The device is designed to work in the home and represents Facebook’s first serious foray into selling consumer hardware, people familiar with the matter said. Rather than position the device as a smart assistant akin to Amazon’s Echo speakers, Facebook intends to pitch Portal as a way for families and friends to stay connected through video chatting and other social features.
I’m sure people, especially in Germany, will have some feelings about Facebook selling a device with a camera and phone for your home. Then again, people are for some reason buying Amazon’s Echo and Google’s Home. Despite being around one of the Echo devices and watching people interact with it on a daily basis, I still fail to see why I’d want one of these.
99% of the things they are used for can even be done with Siri on your wrist or phone. Free bonus: you won’t become the product in the process.
Using macOS High Sierra? Make sure to give your root user a password, because of this serious security issue:
Update: Check the Mac App Store for Apple’s official fix. It’s being automatically pushed to your Mac as well.
Dan Provost compared the camera systems in the iPhone 7 Plus and iPhone X:
I created a test to hopefully get a rough idea of how much light is required before an iPhone 7 Plus and iPhone X decide to switch to their respective telephoto lenses in 2X mode. I placed an object (in this case, an old Rolleiflex camera) on a white backdrop, and flanked it on both sides with two LED studio lights. I set up the iPhone 7 Plus and iPhone X on tripods (using the Glif, natch) and positioned them to keep the framing as similar as possible. Then, starting from a completely dark room, I slowly raised the light levels and observed when the lens switched on each camera.
Dan shows the comparison of the two devices in a short video.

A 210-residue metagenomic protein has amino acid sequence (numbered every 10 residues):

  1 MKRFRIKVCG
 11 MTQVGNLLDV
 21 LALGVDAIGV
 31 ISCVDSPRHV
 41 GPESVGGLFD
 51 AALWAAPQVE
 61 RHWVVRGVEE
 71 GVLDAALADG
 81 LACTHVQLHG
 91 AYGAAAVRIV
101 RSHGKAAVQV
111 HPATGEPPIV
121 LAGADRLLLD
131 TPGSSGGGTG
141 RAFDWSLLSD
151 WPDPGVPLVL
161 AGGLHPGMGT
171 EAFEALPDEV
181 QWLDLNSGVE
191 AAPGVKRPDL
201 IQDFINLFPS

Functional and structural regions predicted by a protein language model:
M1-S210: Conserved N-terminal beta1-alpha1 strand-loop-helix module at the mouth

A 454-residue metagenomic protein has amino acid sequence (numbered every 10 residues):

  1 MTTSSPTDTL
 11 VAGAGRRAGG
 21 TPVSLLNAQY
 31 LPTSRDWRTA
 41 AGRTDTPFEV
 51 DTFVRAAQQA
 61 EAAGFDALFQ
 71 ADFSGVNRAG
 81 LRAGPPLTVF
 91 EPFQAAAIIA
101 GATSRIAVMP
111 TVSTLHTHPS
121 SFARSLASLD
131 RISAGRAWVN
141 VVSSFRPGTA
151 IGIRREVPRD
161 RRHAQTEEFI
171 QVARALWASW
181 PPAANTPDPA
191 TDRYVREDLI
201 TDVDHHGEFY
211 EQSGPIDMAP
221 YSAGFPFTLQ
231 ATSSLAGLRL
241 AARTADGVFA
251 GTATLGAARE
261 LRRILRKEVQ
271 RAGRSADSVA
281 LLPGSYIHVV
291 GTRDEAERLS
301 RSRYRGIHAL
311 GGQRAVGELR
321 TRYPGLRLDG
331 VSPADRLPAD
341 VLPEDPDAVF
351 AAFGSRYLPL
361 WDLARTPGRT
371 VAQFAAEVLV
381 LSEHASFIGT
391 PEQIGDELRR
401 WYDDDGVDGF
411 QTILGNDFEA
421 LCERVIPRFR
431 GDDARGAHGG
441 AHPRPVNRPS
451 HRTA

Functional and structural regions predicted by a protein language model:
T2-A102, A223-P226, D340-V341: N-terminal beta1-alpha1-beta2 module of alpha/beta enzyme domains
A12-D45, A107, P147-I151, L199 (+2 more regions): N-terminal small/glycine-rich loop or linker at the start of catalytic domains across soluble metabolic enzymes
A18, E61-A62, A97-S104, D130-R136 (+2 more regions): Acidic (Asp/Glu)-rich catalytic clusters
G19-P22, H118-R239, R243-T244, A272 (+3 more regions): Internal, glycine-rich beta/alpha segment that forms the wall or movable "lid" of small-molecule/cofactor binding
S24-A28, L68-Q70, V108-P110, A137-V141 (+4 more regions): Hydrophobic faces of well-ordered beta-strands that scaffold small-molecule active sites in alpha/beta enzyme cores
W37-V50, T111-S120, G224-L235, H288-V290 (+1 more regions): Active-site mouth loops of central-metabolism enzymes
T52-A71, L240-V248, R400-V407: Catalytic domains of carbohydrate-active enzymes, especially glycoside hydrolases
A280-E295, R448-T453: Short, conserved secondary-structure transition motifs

Rene Ritchie put together a list of things Face ID currently has issues with:
There’s been so much effusion and so much FUD written about Face ID, Apple’s new biometric facial identity sensor — for iPhone X that it’s been hard to sort fact from fiction. Apple did a pretty good job setting expectations at the September event but there’s never enough time to cover everything.
Dave Mark writing for The Loop:
I love this tip. Here’s how to do it:
– Bring up Apple Maps.
– Double-tap in the map, but on the second tap, don’t lift your finger. So tap-lift-tap-leave.
– Now [with the finger still down] slide up or down to zoom in and out.
As Dave notes Google Maps supports the same gesture. It actually has supported this for ages and I always found myself trying to do this in Apple Maps. With iOS 11 I was happy to find out it finally works the same. Well, I should rather say works similar, because the directions are flipped on Google Maps: move your finger up to zoom out and down to zoom in.
If you’ve been using the macOS High Sierra Beta on a Mac with a Fusion Drive you’ll want to pay attention to Apple’s announcement and instructions:
Beta versions of macOS High Sierra made a change in the disk format of systems by converting them to use the new Apple File System. The initial release of macOS High Sierra will provide support for the new Apple File System as the default boot filesystem on Mac systems with all-Flash built-in storage. If you installed a beta version of macOS High Sierra, the Fusion Drive in your Mac may have been converted to Apple File System. Because this configuration is not supported in the initial release of macOS High Sierra, we recommend that you follow the steps below to revert back to the previous disk format.
In other words, you’ll have to back up your Mac, format your drive, reinstall the final version of High Sierra and restore your data.